Fibromyalgia Fitness: Top 7 Activities For Fibromyalgia Survivors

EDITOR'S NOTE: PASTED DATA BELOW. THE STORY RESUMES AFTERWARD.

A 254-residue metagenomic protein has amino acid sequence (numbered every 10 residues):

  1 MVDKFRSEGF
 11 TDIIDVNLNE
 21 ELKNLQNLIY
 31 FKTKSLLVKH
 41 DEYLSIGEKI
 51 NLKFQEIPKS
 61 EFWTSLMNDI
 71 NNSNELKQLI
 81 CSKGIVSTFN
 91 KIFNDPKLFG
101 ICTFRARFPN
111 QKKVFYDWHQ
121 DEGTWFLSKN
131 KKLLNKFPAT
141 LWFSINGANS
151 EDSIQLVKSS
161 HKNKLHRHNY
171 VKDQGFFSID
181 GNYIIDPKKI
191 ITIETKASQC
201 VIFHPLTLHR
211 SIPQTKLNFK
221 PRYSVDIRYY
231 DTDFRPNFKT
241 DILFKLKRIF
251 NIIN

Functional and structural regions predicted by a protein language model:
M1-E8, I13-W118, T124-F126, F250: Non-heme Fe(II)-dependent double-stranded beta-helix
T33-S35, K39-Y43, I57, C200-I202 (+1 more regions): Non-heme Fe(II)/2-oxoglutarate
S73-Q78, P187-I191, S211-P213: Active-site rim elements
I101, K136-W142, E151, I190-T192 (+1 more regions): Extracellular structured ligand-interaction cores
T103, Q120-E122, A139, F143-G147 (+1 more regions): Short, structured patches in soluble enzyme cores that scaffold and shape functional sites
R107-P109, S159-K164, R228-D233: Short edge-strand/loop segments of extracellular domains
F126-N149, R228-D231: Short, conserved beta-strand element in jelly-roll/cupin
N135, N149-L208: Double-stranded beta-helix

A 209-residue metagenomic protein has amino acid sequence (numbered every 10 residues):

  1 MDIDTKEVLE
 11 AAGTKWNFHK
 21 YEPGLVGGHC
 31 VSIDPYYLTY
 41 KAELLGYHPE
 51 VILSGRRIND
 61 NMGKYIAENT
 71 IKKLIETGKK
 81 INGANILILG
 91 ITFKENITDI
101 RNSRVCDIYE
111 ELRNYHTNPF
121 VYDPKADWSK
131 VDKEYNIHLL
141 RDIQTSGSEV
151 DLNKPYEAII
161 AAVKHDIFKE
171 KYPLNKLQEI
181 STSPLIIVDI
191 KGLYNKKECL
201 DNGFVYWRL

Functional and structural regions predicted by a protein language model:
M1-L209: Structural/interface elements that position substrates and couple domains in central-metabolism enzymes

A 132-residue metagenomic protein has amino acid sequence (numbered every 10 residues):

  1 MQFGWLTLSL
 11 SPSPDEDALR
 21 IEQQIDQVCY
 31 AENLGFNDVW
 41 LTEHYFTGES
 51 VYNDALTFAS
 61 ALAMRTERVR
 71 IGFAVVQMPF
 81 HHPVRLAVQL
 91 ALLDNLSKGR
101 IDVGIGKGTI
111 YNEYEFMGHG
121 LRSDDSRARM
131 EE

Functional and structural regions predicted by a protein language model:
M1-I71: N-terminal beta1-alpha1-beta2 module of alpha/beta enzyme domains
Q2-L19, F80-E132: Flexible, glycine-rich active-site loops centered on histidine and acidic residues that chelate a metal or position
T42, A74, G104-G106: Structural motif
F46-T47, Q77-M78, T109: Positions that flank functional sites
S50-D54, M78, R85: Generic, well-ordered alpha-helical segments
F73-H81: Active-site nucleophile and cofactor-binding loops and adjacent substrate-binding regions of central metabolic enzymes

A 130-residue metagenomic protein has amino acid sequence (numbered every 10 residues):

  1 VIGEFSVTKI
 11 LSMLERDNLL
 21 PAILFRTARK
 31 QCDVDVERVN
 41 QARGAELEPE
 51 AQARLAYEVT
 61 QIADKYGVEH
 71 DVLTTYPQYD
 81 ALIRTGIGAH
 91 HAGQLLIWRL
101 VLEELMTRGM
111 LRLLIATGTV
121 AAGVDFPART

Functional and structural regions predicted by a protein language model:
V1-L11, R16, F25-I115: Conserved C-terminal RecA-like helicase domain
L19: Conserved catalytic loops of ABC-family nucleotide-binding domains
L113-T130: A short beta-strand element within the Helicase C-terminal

Want to know which activities are best suited for fibromyalgia survivors? Stay tuned to find out about the top 7. When you’re sore and achy the last thing that you want to consider doing is exercising. However it’s exactly what’s going to help lessen the joint soreness and muscle pain often associated with fibromyalgia. The research is clear. By developing the positive habit of physical activity over time you’ll see a significant reduction in your fibro symptoms such as reduced pain, increased overall well-being, improved moods, greater mental alertness and reduced fatigue. Of course the benefits of exercise don’t happen overnight. The body adapts slowly to regular physical activity with visible improvements showing up in about 4 to 6 weeks. So what’s the best way to get started? Here’s an easy approach to starting a simple exercise routine. The American Academy of Family Physicians recommends you begin with a 5-minute daily session of a low-impact aerobic activity for the first week or so. As the body slowly adapts to the new demands that you are placing on it increase your sessions in 5-minute increments until you are comfortable doing the activity for 30 minutes. This may take 4 to 6 weeks of initial dedication. Keep in mind that it’s important to maintain -a constant daily activity level whereby you’re not overdoing any routine. For example avoid doing marathon cleaning sessions in and around the house leaving you exhausted at day’s end. Engage in shorter sessions that accomplish your tasks while addressing your physical limitations. As a general rule of thumb, look for cardio-vascular activities that support the body and provide a low-impact environment. Often those suffering from fibromyalgia find it challenging to get started with an exercise routine that’ll eventually provide some symptom relief down the road. The good news is that the simple act of stretching is a great way to initially establish the positive habit of pursuing an active fulfilling life. Which brings us to our first activity that could help you: Yoga – Yoga is an ancient practice, which involves more than just stretching. It is a philosophy that advocates deep breathing, meditation, proper diet, ethical living and physical conditioning. This physical conditioning is known by us Westerners as "hatha" yoga, which has different styles or practices. Certain yoga postures help to relieve stress and pain in the body. As with many new activities it takes time to feel the benefits. Depending on your degree of pain and your dedication to practicing yoga pain relief may take from several days to several weeks of regular practice. Don’t give up too early should you see little sign of improvement in the first few sessions. The key is to practice it on a consistent basis and allow your body to adapt to your new routine. With time and a little patience you should see some changes in your overall health. #2 is Tai Chi. The Chinese developed a series of basic gentle movements that mimic natural animal movements. These graceful movements have been shown to be a good form of exercise for people with fibromyalgia. The art of Tai Chi allows you to get in touch with your inner self on a physical and meditative level. This particular form of gentle exercise is a great way to start any physical activity program since it is low impact. It is often recommended as a form of exercise for the elderly and ill. #3. Aqua Exercise Classes. Exercising in an aquatic environment can be an ideal medium for you the fibromyalgia survivor. Aqua exercise is a great way to start an exercise program as it is both low impact and low in intensity. Just the simple act of walking in water allowing your body’s natural buoyancy to support you is a great way of getting started. My recommendation is that you try to enroll in an instructor-led aqua exercise class that allows you to learn proper technique in a safe supervised environment. The added benefit of exercising in water is that you can adjust the level of resistance by adding floatation devices, water shoes, foam weights and kick boards. #4. Swimming and Pool Walking. Should you be a swimmer then you may wish to gravitate towards swimming as your preferred water activity. The buoyancy of the water supports the body thereby decreasing the negative effects of performing the activity as may be the case in a weight-bearing environment such as running or weight-training. Mixing up your swimming strokes provides a complete, total body workout. I have personally found pool walking to be a great way to exercise. Pool walking doesn’t stress the muscles like a land-based weight-bearing activity such as running. To get started just slip on a buoyancy belt or lifejacket. Slide into some chest deep water in the pool. Then mimic the walking, running or cycling motion in order to get in a great workout without the pounding. Exercise #5 is cycling. Whether you choose to use a stationary bicycle or head out to along a cycling trail your body weight is being supported by the seat and frame of the bike. This takes much of the pressure from your body weight off of key joints such as your knees and ankles. Cycling is a great form of exercise if you are slightly overweight as it offers some additional support minimizing the joint stress and strain that can sometimes occur with other forms of activity. Besides cycling another low impact activity often found in fitness facilities is the elliptical trainer. An elliptical trainer combines the motion of cycling with that of walking. These treadmill-like devices often incorporate exercise for the arms as well providing the body with a complete aerobic exercise routine. #6. Rowing or Paddling Both rowing and paddling are low impact activities done from a seated position with primarily your upper body and core being involved in the activity. Rowing can often be done at the local gym as many facilities have rowing machines at their disposal. Keep in mind that your upper body will fatigue faster than an activity that primarily uses your lower extremities. If such is the case take it easy in the beginning. If you are using a rowing machine adjust the tension down so that the resistance is easy to manage. Should you be looking at paddling as a possible pursuit both canoeing and kayaking are great outdoor sports that can give you a whole new perspective of your local river, lake or coastal waterway. Kayaking is one of my favorite summer pastimes especially along some of the breathe-taking waterways of the Pacific Northwest. And #7. Walking or Hiking. Probably the simplest weight-bearing activity that we are familiar with is that of walking. It requires very little in the way of special equipment just a good pair of walking or running shoes. Nor does it require a special facility. You can walk almost anywhere at any time of the day and in most weather conditions. The key to starting a walking program is to ensure that you have the proper footwear that is going to properly support and cushion your feet. Going to a specialty store that sells walking and running apparel is well worth the extra time spent. Hiking in the great outdoors is one of my favorite summertime pastimes especially when I can head into a pristine mountain wilderness area. It can be a more invigorating activity than just walking as you often need to carry a small fanny pack or backpack of essentials such as water, snacks, first aid supplies and extra clothing. The key is to pace yourself from the get-go. You may feel like a million bucks heading out onto the trail with renewed enthusiasm only to have overdone it within the first 15 minutes. Alright – there you have it, 7 low impact activities to consider trying over the coming weeks. Take a moment to click the thumbs up if you liked the video. If you really liked it go ahead and click that share button to tell all your girlfriends about it. And if you want to make sure you get more where that came from be sure to subscribe. Until next time – Stay Positive – Stay Strong – Stay Informed.